Healthcare Innovation

Healthcare Trends: The Shift from ‘Patient’ to ‘Health Consumer’


In his new book released last week, Glen Tullman writes about the healthcare trends occurring across the United States today, as people and organizations seek new solutions to the epidemic of chronic conditions. Forced to accept more financial responsibility for their condition, people with chronic diseases such as heart disease, diabetes, obesity are now driving change in an industry historically grid-locked by traditional healthcare enterprises. On Our Terms: Empowering the New Health Consumers, Mr. Tullman’s new book, is as much about the problems with our traditional system of care as the better model we could make it. He points out that the healthcare trends currently underway seek to utilize smart innovations in other industries to empower people with chronic conditions to live healthier on their terms. He explores the three factors that are needed to optimize chronic disease management and help people improve their health at lower costs, while increasing their satisfaction.

The first component is information—knowledge about one’s current state of health at any given time, communicated in a manner that is simple to understand, sensitive to the current context, actionable, and personalized to the individual. Information of this kind empowers people to learn about how to live healthier and more productive lives in the context of lifestyle behaviors and everyday living experiences. But how? Tullman points to blood glucose monitoring—the act of measuring and managing glucose levels—as the solution for people with diabetes, heart disease, and many other chronic conditions. Tullman calls for providing people with smart technology that can diagnose, track, and report blood glucose levels in a simple, actionable, personalized, and context-sensitive manner.

The second component is access to a caring community. Think Facebook, LinkedIn, or other social networks, designed for people with specific chronic conditions. This network allows people to connect with others like them. Importantly, as Tullman points out, the benefit of this network is multifaceted. On the one hand, they benefit from the knowledge disseminated through the network. On the other hand, they gain a sense of satisfaction from consciously sharing their experiences to help others. Yet the benefits of the network also work on a deeper level. Using data science and the power of smart connected devices, the network learns from the people connected to it, to synthesize how personal characteristics and behaviors affect health. The latter occurs without users knowing it and ultimately provides personalized solutions—recommendations tailored to individuals for achieving better health—that work for populations of people. Personalized care at the population level is one of the most important healthcare trends currently underway.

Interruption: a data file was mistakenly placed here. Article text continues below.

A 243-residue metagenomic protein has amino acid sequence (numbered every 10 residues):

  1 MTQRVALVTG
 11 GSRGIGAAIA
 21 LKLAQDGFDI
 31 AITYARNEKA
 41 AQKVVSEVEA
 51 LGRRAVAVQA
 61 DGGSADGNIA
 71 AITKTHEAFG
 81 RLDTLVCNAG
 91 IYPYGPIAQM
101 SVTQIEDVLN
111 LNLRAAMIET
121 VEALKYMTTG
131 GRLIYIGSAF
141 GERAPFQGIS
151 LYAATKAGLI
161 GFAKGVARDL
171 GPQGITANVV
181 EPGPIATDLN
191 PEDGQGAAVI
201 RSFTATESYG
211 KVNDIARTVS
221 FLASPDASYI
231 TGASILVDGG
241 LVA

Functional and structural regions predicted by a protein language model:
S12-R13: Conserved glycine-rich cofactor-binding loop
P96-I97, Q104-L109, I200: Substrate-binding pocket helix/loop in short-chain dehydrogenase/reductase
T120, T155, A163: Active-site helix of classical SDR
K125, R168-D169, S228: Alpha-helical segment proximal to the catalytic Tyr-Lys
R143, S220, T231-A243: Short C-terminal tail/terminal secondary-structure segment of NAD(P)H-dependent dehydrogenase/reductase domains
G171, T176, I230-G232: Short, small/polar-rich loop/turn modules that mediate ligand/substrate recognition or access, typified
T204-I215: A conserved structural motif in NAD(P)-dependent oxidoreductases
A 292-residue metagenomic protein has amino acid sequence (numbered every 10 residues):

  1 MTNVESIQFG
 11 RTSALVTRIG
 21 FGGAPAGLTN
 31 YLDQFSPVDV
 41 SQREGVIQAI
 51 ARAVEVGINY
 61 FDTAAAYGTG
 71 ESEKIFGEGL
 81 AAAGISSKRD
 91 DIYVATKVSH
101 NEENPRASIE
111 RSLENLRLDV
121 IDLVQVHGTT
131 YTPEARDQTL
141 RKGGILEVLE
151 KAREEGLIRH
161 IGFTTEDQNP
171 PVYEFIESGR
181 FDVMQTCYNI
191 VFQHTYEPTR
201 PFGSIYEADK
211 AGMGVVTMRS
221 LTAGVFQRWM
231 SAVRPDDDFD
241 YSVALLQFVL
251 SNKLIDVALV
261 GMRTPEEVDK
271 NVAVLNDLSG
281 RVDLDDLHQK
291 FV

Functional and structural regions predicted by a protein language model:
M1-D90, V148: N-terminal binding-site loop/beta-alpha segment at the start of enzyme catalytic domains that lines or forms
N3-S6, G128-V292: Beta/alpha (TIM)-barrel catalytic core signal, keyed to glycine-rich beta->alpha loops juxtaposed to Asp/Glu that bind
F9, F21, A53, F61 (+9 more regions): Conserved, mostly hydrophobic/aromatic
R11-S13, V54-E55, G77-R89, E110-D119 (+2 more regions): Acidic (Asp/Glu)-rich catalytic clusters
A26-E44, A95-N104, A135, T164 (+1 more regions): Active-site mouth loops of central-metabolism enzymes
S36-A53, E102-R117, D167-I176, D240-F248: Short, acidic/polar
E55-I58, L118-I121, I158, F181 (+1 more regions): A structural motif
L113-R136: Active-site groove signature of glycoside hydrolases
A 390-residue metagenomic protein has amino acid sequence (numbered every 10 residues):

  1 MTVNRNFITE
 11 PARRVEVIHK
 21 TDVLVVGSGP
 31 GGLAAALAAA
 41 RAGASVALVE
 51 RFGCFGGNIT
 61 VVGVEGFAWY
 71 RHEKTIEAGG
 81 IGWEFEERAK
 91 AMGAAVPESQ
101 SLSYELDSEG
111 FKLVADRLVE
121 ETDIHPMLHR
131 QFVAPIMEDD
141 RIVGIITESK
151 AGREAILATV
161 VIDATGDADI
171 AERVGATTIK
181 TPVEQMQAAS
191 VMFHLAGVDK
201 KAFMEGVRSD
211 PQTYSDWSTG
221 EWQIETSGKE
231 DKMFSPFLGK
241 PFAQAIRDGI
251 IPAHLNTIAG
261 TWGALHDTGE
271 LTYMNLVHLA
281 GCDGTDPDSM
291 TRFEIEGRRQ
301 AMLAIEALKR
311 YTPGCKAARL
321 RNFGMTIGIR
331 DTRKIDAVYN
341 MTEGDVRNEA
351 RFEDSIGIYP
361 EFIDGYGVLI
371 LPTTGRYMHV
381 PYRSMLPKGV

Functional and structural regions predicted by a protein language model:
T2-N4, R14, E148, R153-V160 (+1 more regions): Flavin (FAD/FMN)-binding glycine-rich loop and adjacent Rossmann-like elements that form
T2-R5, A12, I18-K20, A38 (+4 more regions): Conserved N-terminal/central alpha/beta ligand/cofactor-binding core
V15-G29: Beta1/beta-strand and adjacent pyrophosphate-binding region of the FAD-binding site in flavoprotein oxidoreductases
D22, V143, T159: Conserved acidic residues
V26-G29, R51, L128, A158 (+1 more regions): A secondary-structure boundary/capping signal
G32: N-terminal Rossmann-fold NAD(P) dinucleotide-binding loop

The third component is access to real-time care, available whenever and wherever people with chronic conditions need it. As Tullman points out, conditions such as diabetes and heart disease don’t function according to a clock. Often, they force people affected by them to seek medical care at the most inconvenient times—at night or over the weekend, for instance. Because the current system of care operates for 9 to 5, this means people with chronic conditions must often depend on the most expensive and ineffective outlets for care: the emergency room. Rather than perpetuate this model, Tullman argues for a different model, what he sees as the crux of current healthcare trends and the ultimate future of healthcare. This future combines the innovations in healthcare technology with the clinical and consumer expertise of health coaches to provide remote care. Think OnStar for chronic conditions, backed by smart technology that provides preventative and prescriptive capabilities to keep people healthy during every moment.

These three factors are needed to take a ‘whole’ person approach, what remains a critical focus for Tullman and his company, Livongo Health. As the CEO of Livongo, Tullman believes that health care solutions must be developed that treat the entire person, rather than the condition in isolation, because chronic disease impacts every aspect of living. Diabetes, for instance, transcends the physical aspects of life to affect the mental, emotional, and social. To achieve better results calls for treating an individual’s needs comprehensively.

At the end of the book, Tullman calls on the health care industry to adopt “innovation as an imperative.” Innovation, he writes, is not only necessary, but critical and, fortunately, inevitable. As healthcare trends continue to disrupt the current healthcare system, the question is when we, as health consumers, will begin to see a system of health and healthcare designed for our needs and experiences.

Read an excerpt of the book here.

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